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I work as a forecasting specialist at Maersk Line, helping Maersk do business in a smarter, more efficient and automated fashion utilizing insights gained through data. My background is in mathematics and economics with a PhD degree in applied statistics. Having worked in research for several years I recently switched to industry to build models that get put to the test by the business.
Like most other mature, large, global organisations, Maersk Line has plenty of data sourcing and warehousing activities that feed into the global, sprawling BI reporting landscape.
Analytics, however, is a different story, with Advanced Analytics (AA) in particular considered virgin territory by most of the global organisation up until just a few years ago.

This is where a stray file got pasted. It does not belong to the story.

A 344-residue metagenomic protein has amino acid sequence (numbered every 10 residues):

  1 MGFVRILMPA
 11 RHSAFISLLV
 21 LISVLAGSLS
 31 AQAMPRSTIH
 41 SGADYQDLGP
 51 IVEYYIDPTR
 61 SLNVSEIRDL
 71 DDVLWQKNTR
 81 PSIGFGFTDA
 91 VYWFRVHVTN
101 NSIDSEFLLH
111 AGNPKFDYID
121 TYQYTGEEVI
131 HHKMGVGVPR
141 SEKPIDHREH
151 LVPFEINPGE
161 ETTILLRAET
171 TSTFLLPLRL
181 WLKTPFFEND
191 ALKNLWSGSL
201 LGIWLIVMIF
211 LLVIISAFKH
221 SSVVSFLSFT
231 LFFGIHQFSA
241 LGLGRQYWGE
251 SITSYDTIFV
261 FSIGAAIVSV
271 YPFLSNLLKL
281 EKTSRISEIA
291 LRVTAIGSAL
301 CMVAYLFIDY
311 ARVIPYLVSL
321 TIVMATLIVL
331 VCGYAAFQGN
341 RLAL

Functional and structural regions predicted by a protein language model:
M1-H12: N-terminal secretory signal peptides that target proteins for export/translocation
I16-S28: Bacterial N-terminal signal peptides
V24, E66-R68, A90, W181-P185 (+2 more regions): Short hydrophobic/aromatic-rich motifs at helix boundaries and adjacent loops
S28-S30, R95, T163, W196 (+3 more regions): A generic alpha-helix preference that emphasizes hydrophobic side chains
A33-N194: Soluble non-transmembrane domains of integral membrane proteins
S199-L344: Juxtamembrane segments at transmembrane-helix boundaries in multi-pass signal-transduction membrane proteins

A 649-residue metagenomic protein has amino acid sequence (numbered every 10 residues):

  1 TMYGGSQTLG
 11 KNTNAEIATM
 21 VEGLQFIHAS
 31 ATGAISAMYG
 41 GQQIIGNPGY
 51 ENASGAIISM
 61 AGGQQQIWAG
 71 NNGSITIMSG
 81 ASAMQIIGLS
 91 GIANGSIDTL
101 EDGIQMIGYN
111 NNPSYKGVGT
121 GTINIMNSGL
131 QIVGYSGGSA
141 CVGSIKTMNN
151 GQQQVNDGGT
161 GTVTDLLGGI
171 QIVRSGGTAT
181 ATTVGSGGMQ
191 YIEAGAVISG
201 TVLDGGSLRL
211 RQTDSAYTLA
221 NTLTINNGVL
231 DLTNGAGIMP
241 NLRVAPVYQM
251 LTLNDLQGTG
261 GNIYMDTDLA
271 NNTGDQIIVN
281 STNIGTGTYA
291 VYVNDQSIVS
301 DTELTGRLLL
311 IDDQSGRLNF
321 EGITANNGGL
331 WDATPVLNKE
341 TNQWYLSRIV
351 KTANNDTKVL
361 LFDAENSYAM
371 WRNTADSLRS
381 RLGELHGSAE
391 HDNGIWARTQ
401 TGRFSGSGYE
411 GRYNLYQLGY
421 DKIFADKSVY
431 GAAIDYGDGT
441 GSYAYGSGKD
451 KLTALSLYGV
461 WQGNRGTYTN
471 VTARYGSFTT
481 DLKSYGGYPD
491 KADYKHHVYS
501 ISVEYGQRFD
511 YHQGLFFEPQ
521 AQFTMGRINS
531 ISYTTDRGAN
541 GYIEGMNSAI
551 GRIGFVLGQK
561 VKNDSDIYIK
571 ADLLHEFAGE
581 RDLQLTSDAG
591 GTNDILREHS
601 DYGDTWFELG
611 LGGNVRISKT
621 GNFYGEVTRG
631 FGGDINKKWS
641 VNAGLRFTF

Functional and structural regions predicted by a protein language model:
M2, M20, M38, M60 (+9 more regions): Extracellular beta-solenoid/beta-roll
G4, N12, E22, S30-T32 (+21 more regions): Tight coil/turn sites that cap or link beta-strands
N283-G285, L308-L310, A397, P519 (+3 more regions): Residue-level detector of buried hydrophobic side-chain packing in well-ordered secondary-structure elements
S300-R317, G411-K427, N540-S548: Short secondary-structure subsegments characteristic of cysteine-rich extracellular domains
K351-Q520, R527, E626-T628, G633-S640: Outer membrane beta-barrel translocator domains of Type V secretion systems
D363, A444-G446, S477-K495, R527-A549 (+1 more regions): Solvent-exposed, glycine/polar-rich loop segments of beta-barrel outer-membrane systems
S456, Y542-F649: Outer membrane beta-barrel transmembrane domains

With the AA team set up and staffed just 3 years ago in 2012, our products have today helped create an organisation that increasingly demands access to Analytics-driven models, answers and applications.
The team's visible role in shaping this transformation means we are increasingly credited and positioned as go-to focal for all activities in the analytics-related knowledge space across the wider Maersk Group... and with the majority of our models deployed and in use at prototype level, focus has now shifted decisively towards close collaboration with our IT colleagues to successfully productionalise our analytics products.
As part of this effort, our forecasting framework is highest priority. Once productionalised, this will ingest our customers with the capability to build powerful, robust, reconciling forecasts with fast turnaround.
In the presented case we will share thoughts and principles behind our (we hope) well-designed and -coded forecasting framework in R, covering e.g.